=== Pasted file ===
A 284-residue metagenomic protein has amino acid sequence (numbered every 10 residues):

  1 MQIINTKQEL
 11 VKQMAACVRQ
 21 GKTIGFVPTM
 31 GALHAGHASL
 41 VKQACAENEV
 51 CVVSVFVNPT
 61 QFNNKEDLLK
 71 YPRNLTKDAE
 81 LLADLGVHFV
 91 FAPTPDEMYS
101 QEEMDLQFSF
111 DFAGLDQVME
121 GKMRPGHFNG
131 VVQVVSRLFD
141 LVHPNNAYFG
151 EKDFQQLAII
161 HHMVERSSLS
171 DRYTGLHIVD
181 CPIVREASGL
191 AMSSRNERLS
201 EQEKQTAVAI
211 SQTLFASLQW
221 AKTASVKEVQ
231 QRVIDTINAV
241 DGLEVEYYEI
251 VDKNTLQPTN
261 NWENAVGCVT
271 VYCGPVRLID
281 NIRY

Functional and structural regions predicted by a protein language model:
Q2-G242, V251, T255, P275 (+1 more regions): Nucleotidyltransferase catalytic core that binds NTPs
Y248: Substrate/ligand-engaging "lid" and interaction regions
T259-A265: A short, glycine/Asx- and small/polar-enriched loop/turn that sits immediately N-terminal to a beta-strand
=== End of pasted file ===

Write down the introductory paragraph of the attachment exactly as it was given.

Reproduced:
A 284-residue metagenomic protein has amino acid sequence (numbered every 10 residues):